Unintended Consequences

After writing about the question of death in fantasy last time I was here, I started thinking about deaths in my own work.  Like who I’ve killed off and why.  My first full-length fantasy was The Stone War, in which I more or less blew up my home town.  Since my home town is New York City, there’s a fairly significant body count before my protagonist even makes it back into the city and starts trying to rebuild. Even once he gets back and starts to gather survivors together to try to keep the city alive, there are people who die.  My niece still can’t forgive me because I killed off a character she liked.  And while I understand her feeling in the matter, at the time I was writing the book it didn’t occur to me that the character shouldn’t die or should die–it was just what happened.  I’m one of those discovery writers who stumbles through a plot and realizes later the why of something.

Of course, my why of something may not be the reader’s.  Sometimes that gets me in trouble.

In The Stone War, the character my niece liked so much is a young woman of color, who is briefly the protagonist’s girlfriend.  When she died in the story, if I’d been asked, I’d have said “she dies because the antagonist is trying to take away everyone important from the protagonist.”  Which is true.  But I read a review where someone complained that the only characters who die in the book were people of color. I don’t think that’s accurate, but I can see why that reader thought of it.  It’s really hard, when you’re soaking in your own privilege, not to see what is plain on the face of your work.

In the same way, in Point of Honour, my first Sarah Tolerance book, I killed off a character named Matt Etan. I really liked Matt: he’s one of my protagonist’s closest friends, funny and self-deprecating and earthy.  He also happens to be a male prostitute working in the brothel run by Miss Tolerance’s aunt.  Because the plot of the book was loosely mapped on the plot of The Maltese Falcon, Matt was also (in my head, at least) the Miles Archer character–which meant he had to die, because, as Sam Spade notes, if someone kills your partner a guy’s supposed to do something about it.  So there’s the mechanical reason, so to speak, that I killed Matt.  He was charming and funny and doomed.  Also gay.  And I have gotten some flak, justifiably, for killing off the only gay character in the book.

Was that on my mind when I wrote it?  Nope.  I built a character who I thought Miss Tolerance would be friends with–someone I liked enough for her to find likable too.  And Matt Etan sauntered in to her parlor and there he was, and I knew he was going to die, and I grieved a little.  In my own head, I killed Matt because I liked him.  But my own head is where my privilege lives, and so I was blinded to a larger context.  I’m not saying I wouldn’t have killed him if I hadn’t been more aware of that larger context; sometimes a writer’s got to do what a writer’s got to do.  But at least I would have done it knowingly.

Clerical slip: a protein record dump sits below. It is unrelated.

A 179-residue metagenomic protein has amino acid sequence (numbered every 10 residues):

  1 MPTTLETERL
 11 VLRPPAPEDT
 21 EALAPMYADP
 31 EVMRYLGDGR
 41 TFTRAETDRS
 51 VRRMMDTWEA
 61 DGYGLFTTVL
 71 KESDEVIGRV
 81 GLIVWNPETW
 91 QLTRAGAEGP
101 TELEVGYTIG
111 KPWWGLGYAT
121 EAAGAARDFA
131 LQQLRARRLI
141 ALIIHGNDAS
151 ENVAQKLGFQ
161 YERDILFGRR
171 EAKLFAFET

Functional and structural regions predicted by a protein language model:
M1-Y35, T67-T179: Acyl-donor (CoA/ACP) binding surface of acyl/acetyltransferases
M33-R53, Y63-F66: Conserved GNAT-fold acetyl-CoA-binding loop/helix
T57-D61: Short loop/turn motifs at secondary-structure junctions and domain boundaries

I’m thinking of this right now because a character in the Sarah Tolerance book I’m currently working on is killed, and she’s gay (although she is not the only gay character in the book).  If I change who she is, it would undo a lot of the underpinnings of the book, things I’m really interested in examining.  So I think she’s going to stay just the way she is–but this time I’m more aware of what I’m doing.  Any consequences are intended.




About Madeleine E. Robins

Madeleine Robins is the author of The Stone War, Point of Honour, Petty Treason, and The Sleeping Partner (the third Sarah Tolerance mystery, available from Plus One Press). Her Regency romances, Althea, My Dear Jenny, The Heiress Companion, Lady John, and The Spanish Marriage are now available from Book View Café. Sold for Endless Rue , an historical novel set in medieval Italy, was published in May 2013 by Forge Books


Unintended Consequences — 3 Comments

  1. The only time I got flak for killing a character it was a flywacket–a winged cat.
    But through the previous book in the series, Miri, my main female protagonist had come depend upon the little guy too much. She couldn’t grow as a person until I left her on her own. But he was a cat with wings and my audience loved him.

  2. The most difficult characters to work with may be the red-shirts who refuse to go quietly into that good night. But then, if they do that, they’re no longer red-shirts and, if they still die, they don’t do so merely as part of turning the crank.

  3. Much could be written about reader expectation. You want the reader to care when somebody dies — to have nameless Orcs offed has little impact. But if they care too much then there is complaint. I know of readers who have given up on GAME OF THRONES because beloved characters got the axe. I know of readers who have forsworn all Lois Bujold because of the rumor that a kitten was killed. Friendly reassurances that it wasn’t a real kitten, just a genetic construct; that the heroes are terribly upset; that The Feline is Avenged, had no effect whatever. (It was in CETAGANDA, if that’s the kind of thing that bothers you and you want to skip it).